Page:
I saw a previous post referring to Ravensthorpe in Leicestershire for whom I turned out in one game when they were short (I also turned out for Peterborough when they were short and before the Tigers got going). This contact lead to a county match being played in (I think) 1988 at Peterborough RU club between Cambridgeshire and Leicestershire. I cannot remember the score but still have the memento and the programme from the game which was produced by another great pioneer, Maurice Rigby, a Wiganer who had settled in the Peterborough.

 

We got no funding or assistance of any sort from the RL to do all this and in the end the financial and time pressures told and these clubs slid away.

 

Hope this fills in a few gaps.

I'm sad to see the Eagles are no more too :-)

I played for them about 20 times, even after I left the city I'd get the occasional call and turn out.

The Unicorn is not a Goose,

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Sorry Keighley, I know you were not questioning me and I didn't mean to come across that way. Amateur Rugby League in the heartlands reached a peak about 1987-88. I don't have access to my records now because I am at work, but there were more leagues with more divisions and the biggest ever entry in the BARLA cup round about then. Sadly I have to say that amateur Rugby League in the heartlands is diminishing. A look at the number of amateur clubs outside the heartlands makes the game look healthy but in truth, my experience, and I have been to see a lot of these teams, is that the majority would not exist without Rugby Union players, playing out of season. There have been some clubs that have stood the test of time and there are a lot of volunteers working hard all over the Country, but I fear for the future of the game. Its not just Rugby League though. There are so many other things for young people to do now. Ive watched hundreds come through the ranks at amateur clubs only to disappear when they get into their teens. No doubt people will disagree and there will be people from clubs that a thriving who will say I'm wrong but you asked my opinion so there it is.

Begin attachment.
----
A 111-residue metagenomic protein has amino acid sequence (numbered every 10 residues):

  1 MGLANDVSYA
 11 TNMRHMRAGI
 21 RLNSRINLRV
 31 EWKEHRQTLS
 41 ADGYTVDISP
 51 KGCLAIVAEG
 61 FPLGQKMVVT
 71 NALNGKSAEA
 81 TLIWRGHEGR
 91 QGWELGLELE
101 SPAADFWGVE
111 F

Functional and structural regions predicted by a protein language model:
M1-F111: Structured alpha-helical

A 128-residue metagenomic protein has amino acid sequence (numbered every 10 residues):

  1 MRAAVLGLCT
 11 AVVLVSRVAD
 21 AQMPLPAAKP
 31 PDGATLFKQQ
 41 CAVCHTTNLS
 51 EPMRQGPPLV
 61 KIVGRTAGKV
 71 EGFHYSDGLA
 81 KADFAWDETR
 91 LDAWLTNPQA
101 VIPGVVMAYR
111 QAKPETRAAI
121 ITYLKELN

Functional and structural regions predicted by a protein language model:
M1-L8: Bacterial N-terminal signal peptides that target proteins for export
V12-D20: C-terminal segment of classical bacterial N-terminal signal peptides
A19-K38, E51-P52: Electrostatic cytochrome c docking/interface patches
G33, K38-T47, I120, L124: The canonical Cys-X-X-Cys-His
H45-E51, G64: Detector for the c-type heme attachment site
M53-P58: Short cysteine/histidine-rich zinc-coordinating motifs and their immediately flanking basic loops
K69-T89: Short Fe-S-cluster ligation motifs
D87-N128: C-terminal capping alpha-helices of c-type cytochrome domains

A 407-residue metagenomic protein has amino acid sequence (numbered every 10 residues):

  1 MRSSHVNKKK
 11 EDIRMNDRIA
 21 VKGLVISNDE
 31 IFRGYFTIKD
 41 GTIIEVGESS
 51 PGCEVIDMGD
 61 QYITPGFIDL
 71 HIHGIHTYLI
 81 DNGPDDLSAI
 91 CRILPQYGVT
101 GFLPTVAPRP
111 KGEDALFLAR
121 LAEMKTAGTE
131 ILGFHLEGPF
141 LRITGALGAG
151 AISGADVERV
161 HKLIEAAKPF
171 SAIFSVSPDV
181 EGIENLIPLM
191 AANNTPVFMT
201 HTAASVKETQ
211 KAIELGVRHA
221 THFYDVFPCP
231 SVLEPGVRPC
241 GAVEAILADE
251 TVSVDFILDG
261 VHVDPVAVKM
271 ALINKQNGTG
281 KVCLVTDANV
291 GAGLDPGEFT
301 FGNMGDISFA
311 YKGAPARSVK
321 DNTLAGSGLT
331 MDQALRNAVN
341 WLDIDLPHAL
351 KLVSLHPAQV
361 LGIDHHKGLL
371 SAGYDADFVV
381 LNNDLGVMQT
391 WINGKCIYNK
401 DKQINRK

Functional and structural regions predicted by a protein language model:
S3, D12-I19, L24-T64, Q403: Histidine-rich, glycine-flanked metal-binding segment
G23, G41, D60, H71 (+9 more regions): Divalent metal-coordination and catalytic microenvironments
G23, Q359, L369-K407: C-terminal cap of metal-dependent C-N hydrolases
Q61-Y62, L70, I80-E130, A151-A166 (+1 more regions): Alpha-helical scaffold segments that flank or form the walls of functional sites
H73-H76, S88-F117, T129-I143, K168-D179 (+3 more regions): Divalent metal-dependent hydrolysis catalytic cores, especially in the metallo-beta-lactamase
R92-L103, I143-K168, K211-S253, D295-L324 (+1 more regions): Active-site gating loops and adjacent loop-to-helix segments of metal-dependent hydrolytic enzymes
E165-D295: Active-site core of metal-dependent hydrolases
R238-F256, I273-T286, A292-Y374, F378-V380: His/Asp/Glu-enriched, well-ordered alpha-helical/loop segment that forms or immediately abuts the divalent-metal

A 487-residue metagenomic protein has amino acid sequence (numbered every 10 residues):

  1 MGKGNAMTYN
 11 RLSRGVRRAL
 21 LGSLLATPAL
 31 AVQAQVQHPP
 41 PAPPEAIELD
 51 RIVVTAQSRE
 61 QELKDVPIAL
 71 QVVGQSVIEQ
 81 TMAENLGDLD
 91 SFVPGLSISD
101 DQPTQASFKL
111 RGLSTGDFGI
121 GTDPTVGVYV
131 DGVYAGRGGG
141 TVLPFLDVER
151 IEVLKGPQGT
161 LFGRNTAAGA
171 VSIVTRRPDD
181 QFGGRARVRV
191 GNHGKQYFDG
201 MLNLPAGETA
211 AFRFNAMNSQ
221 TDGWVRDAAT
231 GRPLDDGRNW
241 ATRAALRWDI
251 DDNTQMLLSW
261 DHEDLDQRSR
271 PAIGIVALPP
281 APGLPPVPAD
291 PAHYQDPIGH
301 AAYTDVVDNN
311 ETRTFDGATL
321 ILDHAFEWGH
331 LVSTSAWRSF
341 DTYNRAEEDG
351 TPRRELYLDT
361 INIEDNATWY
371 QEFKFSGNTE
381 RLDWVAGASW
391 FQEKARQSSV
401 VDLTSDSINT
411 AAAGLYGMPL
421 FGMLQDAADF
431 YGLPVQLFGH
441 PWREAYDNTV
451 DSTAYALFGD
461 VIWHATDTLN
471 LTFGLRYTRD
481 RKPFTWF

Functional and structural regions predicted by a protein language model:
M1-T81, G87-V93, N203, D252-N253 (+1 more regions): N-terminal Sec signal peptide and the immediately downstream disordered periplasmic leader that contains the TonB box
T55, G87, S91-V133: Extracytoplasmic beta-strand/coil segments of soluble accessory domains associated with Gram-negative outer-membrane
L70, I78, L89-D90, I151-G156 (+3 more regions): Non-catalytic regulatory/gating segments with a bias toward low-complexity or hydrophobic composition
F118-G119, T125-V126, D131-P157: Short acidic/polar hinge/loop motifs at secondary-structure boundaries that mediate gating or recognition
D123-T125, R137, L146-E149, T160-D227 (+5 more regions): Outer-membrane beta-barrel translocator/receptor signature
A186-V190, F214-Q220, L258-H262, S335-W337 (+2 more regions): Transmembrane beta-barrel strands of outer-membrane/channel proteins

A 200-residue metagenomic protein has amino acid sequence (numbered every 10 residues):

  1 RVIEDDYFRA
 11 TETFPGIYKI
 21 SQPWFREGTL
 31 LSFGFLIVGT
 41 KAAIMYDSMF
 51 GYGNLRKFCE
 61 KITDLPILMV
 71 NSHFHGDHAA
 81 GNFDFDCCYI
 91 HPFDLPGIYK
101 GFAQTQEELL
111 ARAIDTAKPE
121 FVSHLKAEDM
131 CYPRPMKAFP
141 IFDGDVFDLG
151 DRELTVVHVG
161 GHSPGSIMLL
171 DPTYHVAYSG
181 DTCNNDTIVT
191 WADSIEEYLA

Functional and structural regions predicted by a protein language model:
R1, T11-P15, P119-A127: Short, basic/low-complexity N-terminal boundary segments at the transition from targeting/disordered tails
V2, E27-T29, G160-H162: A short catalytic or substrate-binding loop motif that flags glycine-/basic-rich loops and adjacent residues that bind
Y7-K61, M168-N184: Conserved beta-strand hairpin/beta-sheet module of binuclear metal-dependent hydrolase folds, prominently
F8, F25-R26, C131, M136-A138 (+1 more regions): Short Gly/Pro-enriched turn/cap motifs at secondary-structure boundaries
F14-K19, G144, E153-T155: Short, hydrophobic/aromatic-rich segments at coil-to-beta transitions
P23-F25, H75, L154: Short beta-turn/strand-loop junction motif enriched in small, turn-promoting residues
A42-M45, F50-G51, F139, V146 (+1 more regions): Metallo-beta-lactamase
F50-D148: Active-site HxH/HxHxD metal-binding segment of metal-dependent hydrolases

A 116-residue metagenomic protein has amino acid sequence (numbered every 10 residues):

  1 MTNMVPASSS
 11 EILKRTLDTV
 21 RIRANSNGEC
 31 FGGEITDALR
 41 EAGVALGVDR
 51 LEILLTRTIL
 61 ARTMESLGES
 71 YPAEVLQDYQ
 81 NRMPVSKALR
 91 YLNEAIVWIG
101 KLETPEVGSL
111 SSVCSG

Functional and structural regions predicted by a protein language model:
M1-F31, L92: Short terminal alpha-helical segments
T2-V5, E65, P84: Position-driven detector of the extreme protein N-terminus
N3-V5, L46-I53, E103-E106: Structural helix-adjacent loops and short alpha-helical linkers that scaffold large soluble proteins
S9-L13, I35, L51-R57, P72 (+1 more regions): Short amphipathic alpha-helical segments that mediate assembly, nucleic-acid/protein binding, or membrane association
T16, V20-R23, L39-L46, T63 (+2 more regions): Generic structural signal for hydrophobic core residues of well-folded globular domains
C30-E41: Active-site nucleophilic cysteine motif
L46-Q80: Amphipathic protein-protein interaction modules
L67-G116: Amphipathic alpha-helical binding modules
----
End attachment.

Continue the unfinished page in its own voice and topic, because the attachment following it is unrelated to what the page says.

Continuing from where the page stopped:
I've played against Todmorden Burnleywelsh and still got the programme. mmp I think my Milton Keynes programme is against Prestwich and I have about 60 Prestwich home programmes.

 

Thanks for that post. I thought that was the situation and it's very sad and troubling. Maybe the world Cup will generate some interest ? Still it's a lot better than immediately pre BARLA. The amateur game was practically dead. I don't have any opinion of the present RFL/BARLA dispute, but back then it was undeniable the the RFL could care less and the BARLA rebellion saved not only the amateur game but ultimately the pro game as it's supply line of players was going extinct.

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  • 1 month later...